When you hear the phrase “whole-person well-being,” it’s easy to nod along. After all, it’s logical that our health depends on other aspects of our lives. But for many companies, the definition of well-being stops at the physical, leaving employees to fend for their work, emotional and financial well-being on their own.
A feeling of isolation is just as much a threat to employee engagement and workplace well-being as unhealthy employees. In fact, the first might lead directly to the latter.
Whatever walls that may or may not have existed between work and life are certainly thinner now. Taking an expansive view of well-being accepts that and extends to address inclusion, burnout and turnover alongside preventative check-ups and steps challenges.
When the Limeade Institute looked into the mindset of employees, we found that 98% of people who experience so-called intangibles like openness, resilience and purpose have well-being in their lives, compared to just 44% who do not. That 41-point swing shows just how valuable it can be to embrace a broad definition of well-being.
What is whole-person well-being?
Whole-person well-being is a holistic approach to well-being that invests just as much in people’s emotional and financial health as their physical health. Where wellness programs in the past focused on the body, trying to get employees to burn calories or check in with their doctors, modern well-being programs focus on the person. This whole-person approach seeks to alleviate stresses and increase positive experiences, knowing that both are key not just to worker productivity, but to worker health and the claims costs that come along with it.
At Limeade, we help organizations support an expansive definition of well-being — a person’s physical, emotional, financial and work life including their sense of inclusion, engagement and risk for burnout — because truly infusing well-being into work is the only way to create positive outcomes that last. A sense of belonging, being empowered and psychologically safe, feeling like your whole and unique self is included, all of these are pivotal to people’s overall well-being and the ways they show up at work.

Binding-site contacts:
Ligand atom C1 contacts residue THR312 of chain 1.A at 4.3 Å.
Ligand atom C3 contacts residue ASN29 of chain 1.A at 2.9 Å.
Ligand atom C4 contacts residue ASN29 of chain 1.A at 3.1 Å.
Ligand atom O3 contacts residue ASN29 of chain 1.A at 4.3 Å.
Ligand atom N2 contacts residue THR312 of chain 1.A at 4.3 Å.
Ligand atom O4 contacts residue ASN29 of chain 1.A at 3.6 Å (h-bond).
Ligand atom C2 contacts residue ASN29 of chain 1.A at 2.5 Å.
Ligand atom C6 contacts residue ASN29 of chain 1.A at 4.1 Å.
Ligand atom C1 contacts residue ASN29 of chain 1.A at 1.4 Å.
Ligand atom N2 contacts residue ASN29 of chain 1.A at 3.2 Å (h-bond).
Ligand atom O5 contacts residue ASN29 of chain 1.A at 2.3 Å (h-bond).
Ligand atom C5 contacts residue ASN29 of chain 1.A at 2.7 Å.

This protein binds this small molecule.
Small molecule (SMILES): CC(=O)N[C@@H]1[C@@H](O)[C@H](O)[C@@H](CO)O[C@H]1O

Why is whole-person well-being important?
In many ways, 2020 served to prove just how important whole-person well-being really is. The data is alarming: 43% of employees said they’ve become physically ill as a result of work-related stress since the onset of COVID-19 and 72% of employees said they were burned out in 2020 — a 30-point increase from 2019.
Employers who focused their efforts on the physical, washing hands and recognizing symptoms, would have done nothing for the mounting stress and its disastrous side effects. It’s no wonder 93% of workers say the companies that survive COVID-19 will be the ones that invest in employee mental health, per the Ginger study above.
See how Limeade helps employees focus on gratitude:
Successful well-being programs need to take into account the whole modern employee experience — including the lack of purpose, the loneliness and the need to create connections. By making employees feel included and cared for, they will address happiness and health in the process.
How can my company adopt the whole-person approach to well-being?
To meet employees where they are and care for their well-being, companies must take a holistic approach. This will mean expanding the scope of any well-being program to include activities around stress management, financial health and belonging.
Inclusion is a perfect example of an area that may feel unrelated, but that has a huge effect on employee well-being. According to research from the Limeade Institute, employees who experience a sense of inclusions are 19% more likely to have greater well-being in their lives. And yet 40% of employees felt isolated at work in a recent EY report.
With the science on the subject clear, Limeade has added our action-oriented inclusion solution to our well-being solution, enabling our customers to survey their employees and serve a suite of activities designed to help people build relationships and a sense of purpose.
Measuring the value of the whole-person approach
These successes can be measured in all kinds of different ways. Claims costs may be the most meaningful of those metrics, but they’re a trailing indicator of employee health. With a whole-person approach to health, you can get ahead of issues by measuring what matters — things like team stress and burnout — before they become a problem.
See how Limeade can help organizations spot and address burnout:
Whole-person well-being fundamentally changes the game, giving HR leaders new tools for addressing employee well-being. That more expansive understanding makes it possible to tailor your solutions to what works best for your people. If they respond to steps challenges, offer that. And if they respond to stress management, offer that as well. The goal is always the same: to support employee well-being and improve health and productivity in the process.